We’ve read that over 80% of all plastic waste comes from food packaging and that the EU (which has one of the best recycling records in the world) only manages to recycle 32.5% of its plastic waste. Worse, the US only manages to recycle around 5% of its plastic waste.
But there are good news stories out there. So we thought we’d round up a few of the more positive items that we’ve seen over the past few months including one or two reality checksthat we’ve come across.
Plastic isn’t as a bad as everyone seems to think. A lot of this comes back to the food and drink industry. One example we saw in a research report some years ago (we’ll have to try and find the article) noted that if all drinks were transported in glass bottles as opposed to plastic then the volume that can be carried per lorry is less than that in plastic bottles and the weight per litre of fluid is so much higher. The result, greatly increased fuel consumption.
The benefits of plastic in food packaging have been well documented but it’s not a very politically correct thing to talk about these days. Research shows that the costs and therefore environmental impact of increased food waste, due to no or sub-optimal packaging being used, is huge. And of cause there’s the cost of the alternatives such as aluminium which is often touted as a plastic container alternative. The costs of producing aluminium from the mining of bauxite is huge.
But we need to dispose of it more responsibly. Let’s face it, we’re an untidy and messy species. We believe we’re fairly good in the UK and Europe, although we’ve all seen plenty of roadside waste, not to mention fly tipping, both of which weshould be more vigilant against.
Most of the plastic in our oceans comes from land-based origin: by weight, 70% to 80% is plastic that is transported from land to the sea via rivers or coastlines and it’s predominantly from developing nations, largely asian. Six rivers, the Yangtze, Xi, and Huangpu in China; the Ganges in India; Cross in Nigeria; and the Amazon in Brazil are reported as being the biggest problem. The other 20% to 30% of oceanic plastic pollution comes from marine origin such as fishing nets, lines, ropes, and abandoned vessels. (see our sources below). But we shouldn’t just pass-the-buck or the blame onto developing nations who’s populations are mostly concerned with daily survival rather than the environmental impact of something that occurred possibly thousands of miles away. So what should we do ? We think that wealthy countries should use their resources to promote research and education so that the real problems are identified which can help developing countries implement more environmentally sustainable policies and educate their populations to the consequences of not doing so which in the long run affect everyone.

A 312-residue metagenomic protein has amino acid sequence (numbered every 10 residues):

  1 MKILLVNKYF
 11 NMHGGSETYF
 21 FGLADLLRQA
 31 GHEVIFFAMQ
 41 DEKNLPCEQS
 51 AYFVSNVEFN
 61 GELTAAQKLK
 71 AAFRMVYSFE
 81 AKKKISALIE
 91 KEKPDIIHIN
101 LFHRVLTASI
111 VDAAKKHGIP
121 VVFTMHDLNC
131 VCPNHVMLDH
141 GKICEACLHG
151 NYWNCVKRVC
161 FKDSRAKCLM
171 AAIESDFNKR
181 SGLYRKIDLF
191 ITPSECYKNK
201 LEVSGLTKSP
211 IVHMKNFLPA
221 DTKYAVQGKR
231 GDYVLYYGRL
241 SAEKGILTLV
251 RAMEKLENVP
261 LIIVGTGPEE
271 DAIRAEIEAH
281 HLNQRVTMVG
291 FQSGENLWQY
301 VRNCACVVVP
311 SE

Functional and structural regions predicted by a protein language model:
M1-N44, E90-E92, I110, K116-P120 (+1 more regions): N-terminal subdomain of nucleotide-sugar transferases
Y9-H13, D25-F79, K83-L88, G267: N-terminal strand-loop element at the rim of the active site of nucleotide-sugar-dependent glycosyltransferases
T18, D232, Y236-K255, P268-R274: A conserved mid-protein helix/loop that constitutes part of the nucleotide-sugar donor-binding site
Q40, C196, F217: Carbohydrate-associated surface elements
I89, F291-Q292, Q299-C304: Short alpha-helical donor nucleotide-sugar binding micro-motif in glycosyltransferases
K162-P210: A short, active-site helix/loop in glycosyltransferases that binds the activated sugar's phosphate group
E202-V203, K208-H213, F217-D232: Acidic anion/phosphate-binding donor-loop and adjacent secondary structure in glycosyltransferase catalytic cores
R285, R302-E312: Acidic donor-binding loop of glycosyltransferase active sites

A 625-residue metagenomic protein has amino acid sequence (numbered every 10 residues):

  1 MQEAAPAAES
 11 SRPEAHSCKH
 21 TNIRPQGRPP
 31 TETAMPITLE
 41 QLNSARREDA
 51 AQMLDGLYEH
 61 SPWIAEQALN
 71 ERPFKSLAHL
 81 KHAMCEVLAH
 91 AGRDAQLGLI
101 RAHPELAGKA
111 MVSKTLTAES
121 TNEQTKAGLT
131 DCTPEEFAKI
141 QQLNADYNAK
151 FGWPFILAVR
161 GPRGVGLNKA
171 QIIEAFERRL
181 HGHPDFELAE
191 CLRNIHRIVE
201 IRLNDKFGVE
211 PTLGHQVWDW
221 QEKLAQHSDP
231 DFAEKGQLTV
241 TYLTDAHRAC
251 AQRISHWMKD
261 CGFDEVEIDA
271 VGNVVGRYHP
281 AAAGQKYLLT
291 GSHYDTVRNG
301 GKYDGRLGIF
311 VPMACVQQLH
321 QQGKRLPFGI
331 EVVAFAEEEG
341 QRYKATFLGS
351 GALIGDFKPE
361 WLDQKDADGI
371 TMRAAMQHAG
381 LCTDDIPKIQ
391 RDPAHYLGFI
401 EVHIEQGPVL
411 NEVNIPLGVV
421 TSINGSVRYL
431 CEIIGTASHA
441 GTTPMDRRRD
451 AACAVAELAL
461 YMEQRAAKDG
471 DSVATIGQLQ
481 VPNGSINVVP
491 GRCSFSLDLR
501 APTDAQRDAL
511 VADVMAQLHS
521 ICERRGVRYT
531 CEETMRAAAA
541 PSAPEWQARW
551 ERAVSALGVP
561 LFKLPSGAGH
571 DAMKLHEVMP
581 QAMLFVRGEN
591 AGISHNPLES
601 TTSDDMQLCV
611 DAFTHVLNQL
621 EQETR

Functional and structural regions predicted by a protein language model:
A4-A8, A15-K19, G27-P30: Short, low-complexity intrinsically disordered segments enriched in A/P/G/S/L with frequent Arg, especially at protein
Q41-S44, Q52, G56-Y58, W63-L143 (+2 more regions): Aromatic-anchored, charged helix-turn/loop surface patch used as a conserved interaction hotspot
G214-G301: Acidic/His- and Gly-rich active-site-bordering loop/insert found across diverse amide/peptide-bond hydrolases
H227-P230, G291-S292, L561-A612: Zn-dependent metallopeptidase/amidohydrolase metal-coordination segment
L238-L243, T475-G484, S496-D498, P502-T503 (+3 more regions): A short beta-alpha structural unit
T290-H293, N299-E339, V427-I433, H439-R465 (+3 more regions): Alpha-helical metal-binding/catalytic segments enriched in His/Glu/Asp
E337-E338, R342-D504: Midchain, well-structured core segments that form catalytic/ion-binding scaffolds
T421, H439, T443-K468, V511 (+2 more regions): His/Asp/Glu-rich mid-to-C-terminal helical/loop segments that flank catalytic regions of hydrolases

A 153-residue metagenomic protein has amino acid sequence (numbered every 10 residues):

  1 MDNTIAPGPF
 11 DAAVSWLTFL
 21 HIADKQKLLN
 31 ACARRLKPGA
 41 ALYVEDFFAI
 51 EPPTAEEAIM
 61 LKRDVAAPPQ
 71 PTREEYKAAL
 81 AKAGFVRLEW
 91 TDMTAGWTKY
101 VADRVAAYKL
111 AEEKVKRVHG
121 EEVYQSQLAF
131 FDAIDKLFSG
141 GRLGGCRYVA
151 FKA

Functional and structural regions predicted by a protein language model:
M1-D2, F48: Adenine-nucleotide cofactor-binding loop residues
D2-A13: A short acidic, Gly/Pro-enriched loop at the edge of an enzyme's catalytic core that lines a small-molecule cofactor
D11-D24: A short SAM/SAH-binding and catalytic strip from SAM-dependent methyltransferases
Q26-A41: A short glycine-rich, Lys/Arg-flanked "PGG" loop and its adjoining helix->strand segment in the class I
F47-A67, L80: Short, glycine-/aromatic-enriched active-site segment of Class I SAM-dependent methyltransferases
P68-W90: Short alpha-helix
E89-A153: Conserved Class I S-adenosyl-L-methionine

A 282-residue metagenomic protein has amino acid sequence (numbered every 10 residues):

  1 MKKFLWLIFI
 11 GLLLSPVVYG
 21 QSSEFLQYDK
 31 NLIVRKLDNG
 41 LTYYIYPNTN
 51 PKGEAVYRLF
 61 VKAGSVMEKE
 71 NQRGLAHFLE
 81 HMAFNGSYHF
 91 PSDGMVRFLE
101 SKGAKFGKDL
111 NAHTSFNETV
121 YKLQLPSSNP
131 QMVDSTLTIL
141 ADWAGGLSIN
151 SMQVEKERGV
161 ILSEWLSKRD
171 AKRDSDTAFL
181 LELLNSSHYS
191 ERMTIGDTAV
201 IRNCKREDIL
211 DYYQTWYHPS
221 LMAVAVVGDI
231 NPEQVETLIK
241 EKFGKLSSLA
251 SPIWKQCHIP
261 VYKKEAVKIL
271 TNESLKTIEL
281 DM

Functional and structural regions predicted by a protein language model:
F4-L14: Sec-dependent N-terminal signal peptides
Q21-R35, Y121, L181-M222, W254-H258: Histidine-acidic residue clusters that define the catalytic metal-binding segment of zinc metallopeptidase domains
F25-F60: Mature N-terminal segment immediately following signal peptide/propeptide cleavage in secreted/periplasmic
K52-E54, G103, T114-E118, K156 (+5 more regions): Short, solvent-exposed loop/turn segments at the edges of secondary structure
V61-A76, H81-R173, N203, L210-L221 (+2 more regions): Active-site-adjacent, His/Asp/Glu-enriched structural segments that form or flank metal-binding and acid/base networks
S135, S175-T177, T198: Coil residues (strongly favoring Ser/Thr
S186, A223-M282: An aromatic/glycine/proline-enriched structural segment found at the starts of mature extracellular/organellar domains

So what are examples of things that could help ? We’ve seen three that illustrate improvements that can be made through technology which will hopefully lead to a more sustainable future :
Sorting plastic waste (indeed all waste that is recyclable) is a big problem because waste products come in so many different forms. The Singapore based “Alliance to End Plastic Waste” is pioneering new technologies which allow for the better, cheaper and faster sorting of waste via automated systems that grade and identify materials so that it can then be recycled more efficiently.
The use of enzymes has been identified as a new technology whereby enzymes break down plastic waste quickly and efficiently so that it can be re-used or disposed of in a more responsible way. An example from Science Alert notes a new Fast-PETase technology whereby an enzyme rapidly breaks down PET plastics into its chemically constituent parts so that it can more easily be re-built into a new plastic product. Apost on YouTube (see our sources below) also reports on a polystyrene eating worm which uses enzymes to break down the plastic in a similar way so that it can be more easily re-built into reusable plastic.
An article from New Atlas covers a technology which has created a PET like plastic which is derived from plant waste which can be “chemically recycled or degraded into harmless sugars in the environment”.
And how is the clean up going ? It’s started and it seems to be going well. The Ocean Clean Up has deployed it’s plastic traps and is refining the technology based on experience gained. As scaling up is developed they’re forecasting to be able to clean up 90% of ocean plastics by 2040 which would be fantastic. Azo Cleantech gives a wider view of the efforts currently underway to clean up plastic including the plastic that gets into the ocean via rivers that mainly flow through Asian countries.
We think that these few articles give examples that a lot is going on to try and sort out the plastic problem. But we also think that the problem has to be approached from an intelligent and researched perspective and the best ways forward shared with all.
We believe that we should all use recycled and recyclable materials when we can and keep in mind that unless we want to completely change the way we live there will always be another cost, probably a hidden one, to using plastic alternatives. The alternative may be better, but we think it should be properly understood first.